From Friday’s New York Times:
Because of an editing error, an article on Thursday about disagreement among countries over whether to abolish the leap second omitted an element of the leap year cycle. The leap year adds a day to February in a familiar four-year cycle, as the article noted — except in century years not divisible by 400. Thus, although 2000 was a leap year, 2100 will not be. The article also misidentified, in some editions, the point at which noon would strike at sunrise if the leap second is eliminated. That depends on the rate at which the Earth’s spin slows down, which is not precisely predictable. Whatever the timing, the event would occur many thousands of years from now, but probably not “more than 100,000 years from now.”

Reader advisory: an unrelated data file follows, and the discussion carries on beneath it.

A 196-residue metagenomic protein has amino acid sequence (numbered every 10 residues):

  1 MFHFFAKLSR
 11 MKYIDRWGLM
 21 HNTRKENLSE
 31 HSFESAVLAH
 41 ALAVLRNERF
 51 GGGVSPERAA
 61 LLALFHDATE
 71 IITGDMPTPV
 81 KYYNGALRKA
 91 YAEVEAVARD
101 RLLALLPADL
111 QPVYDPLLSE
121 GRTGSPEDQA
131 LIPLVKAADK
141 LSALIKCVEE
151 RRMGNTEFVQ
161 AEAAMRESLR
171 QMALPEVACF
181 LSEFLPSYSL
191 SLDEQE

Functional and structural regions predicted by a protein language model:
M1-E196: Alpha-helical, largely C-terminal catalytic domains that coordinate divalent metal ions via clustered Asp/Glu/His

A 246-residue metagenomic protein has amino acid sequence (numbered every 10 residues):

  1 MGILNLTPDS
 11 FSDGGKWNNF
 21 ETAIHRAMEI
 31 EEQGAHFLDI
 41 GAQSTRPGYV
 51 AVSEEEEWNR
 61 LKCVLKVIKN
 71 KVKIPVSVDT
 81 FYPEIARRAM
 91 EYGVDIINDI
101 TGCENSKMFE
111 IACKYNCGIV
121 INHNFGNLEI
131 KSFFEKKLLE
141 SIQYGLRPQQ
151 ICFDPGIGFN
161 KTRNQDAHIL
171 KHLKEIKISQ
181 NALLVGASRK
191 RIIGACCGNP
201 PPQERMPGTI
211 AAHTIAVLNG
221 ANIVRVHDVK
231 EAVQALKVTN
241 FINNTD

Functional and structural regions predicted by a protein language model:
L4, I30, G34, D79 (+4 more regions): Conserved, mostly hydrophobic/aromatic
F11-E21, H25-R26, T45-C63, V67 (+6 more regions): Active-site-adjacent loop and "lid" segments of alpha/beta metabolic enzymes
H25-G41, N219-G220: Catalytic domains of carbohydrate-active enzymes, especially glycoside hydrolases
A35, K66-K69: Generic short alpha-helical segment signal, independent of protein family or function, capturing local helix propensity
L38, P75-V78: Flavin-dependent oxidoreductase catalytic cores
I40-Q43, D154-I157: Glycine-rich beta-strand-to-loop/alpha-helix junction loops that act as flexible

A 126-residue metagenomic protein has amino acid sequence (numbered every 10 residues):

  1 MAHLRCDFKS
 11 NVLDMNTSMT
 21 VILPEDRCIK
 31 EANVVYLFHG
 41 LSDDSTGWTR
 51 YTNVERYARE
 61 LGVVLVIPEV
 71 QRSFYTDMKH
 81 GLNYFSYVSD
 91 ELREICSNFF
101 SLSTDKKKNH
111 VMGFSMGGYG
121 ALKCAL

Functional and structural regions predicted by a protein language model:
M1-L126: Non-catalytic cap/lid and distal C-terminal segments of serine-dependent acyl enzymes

That’s a relief, eh? Check back with us in 99,999 years.